Influential Polish composer who created new sounds from the forms and styles of works from past centuries. His most popular composition is likely "Threnody to the Victims of Hiroshima," and he received the Commander's Cross Award in 1964.
He began studying the piano and violin at an early age. He entered the Conservatoire in Krakow at 18, and by his mid-20s, he was winning awards for his talent.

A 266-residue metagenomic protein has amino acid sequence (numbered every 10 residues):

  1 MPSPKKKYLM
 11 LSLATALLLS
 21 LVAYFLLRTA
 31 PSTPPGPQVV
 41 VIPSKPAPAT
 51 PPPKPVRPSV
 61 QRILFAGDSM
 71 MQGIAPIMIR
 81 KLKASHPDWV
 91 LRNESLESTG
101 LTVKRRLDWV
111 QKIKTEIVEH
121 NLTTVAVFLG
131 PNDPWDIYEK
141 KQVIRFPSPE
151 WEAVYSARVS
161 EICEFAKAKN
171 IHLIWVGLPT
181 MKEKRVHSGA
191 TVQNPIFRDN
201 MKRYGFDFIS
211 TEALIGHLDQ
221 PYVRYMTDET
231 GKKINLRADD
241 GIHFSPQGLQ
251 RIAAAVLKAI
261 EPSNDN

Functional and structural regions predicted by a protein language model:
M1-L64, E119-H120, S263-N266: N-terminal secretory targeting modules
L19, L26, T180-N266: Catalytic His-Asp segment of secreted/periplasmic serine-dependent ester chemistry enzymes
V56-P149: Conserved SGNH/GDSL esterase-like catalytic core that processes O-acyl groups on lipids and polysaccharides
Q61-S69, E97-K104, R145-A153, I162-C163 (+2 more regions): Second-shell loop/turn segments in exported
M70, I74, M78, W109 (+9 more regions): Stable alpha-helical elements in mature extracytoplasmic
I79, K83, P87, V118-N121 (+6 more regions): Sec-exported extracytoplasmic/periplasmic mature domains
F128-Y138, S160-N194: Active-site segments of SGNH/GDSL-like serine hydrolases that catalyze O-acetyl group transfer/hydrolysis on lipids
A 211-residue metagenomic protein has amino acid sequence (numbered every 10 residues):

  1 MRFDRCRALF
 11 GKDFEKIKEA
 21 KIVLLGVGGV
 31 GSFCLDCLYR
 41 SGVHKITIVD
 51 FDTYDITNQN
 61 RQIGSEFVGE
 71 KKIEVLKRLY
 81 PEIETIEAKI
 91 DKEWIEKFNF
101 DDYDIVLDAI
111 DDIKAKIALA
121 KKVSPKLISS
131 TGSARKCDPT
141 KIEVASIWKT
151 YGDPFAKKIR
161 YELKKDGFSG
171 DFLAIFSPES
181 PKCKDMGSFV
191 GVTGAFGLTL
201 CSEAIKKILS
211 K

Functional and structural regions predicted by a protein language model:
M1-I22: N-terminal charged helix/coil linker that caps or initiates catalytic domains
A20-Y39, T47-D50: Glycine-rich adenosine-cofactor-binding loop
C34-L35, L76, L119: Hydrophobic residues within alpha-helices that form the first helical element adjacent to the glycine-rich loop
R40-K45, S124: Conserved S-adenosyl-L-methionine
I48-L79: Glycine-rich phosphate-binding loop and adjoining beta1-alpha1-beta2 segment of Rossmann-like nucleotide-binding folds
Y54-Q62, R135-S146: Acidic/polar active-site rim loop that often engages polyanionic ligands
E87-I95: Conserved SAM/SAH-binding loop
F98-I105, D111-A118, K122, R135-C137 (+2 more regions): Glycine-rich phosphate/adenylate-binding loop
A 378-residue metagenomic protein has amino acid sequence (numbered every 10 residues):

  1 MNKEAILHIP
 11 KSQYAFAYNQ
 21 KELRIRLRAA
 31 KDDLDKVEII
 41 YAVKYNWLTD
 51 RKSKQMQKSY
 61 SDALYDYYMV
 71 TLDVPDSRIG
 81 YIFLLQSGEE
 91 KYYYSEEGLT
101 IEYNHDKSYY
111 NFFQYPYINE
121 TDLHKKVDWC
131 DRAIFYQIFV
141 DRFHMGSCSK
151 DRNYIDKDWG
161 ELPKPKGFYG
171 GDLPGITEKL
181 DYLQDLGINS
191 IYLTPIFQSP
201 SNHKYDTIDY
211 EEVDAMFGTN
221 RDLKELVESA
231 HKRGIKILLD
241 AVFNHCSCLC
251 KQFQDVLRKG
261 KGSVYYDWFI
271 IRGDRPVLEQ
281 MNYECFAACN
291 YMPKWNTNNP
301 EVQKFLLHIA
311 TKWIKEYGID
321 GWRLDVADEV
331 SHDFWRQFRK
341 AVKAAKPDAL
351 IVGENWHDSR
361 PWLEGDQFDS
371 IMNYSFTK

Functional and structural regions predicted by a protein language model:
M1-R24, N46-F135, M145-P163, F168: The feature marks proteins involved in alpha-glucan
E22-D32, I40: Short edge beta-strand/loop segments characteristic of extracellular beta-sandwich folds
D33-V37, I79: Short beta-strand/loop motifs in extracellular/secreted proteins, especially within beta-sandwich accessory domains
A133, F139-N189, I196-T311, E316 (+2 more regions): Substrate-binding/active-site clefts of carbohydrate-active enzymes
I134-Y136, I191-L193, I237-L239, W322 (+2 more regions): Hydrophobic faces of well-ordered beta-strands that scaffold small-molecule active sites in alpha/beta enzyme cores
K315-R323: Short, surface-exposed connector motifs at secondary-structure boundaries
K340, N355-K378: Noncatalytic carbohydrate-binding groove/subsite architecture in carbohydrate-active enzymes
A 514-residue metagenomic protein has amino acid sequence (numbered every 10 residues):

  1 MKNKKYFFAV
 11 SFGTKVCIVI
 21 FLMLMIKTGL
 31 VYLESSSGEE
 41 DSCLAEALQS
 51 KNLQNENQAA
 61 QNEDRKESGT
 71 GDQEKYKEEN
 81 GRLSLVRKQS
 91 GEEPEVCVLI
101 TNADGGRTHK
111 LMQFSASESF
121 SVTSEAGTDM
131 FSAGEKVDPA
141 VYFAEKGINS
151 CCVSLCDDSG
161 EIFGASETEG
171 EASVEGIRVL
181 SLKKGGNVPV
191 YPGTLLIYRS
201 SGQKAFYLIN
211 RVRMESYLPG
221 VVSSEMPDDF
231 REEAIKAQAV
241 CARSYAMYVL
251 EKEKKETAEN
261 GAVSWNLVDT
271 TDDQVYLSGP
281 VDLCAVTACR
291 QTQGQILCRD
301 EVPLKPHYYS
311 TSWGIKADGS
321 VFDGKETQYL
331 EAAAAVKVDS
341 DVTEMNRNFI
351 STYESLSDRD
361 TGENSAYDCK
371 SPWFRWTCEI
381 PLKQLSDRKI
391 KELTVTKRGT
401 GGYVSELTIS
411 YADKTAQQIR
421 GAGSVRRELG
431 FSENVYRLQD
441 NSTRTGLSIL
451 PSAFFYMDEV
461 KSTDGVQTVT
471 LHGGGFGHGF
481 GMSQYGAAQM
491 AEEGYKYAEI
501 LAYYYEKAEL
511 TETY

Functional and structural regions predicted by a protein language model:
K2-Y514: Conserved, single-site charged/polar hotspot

He wrote more than a half dozen symphonies and numerous other pieces, winning Grammy Awards in the 1980s, 1990s, and 2000s.
He was born in Dębica. His grandfather Robert Berger was a talented painter and banker.
He and Adam Makowicz, another well-known composer from Poland, were contemporaries.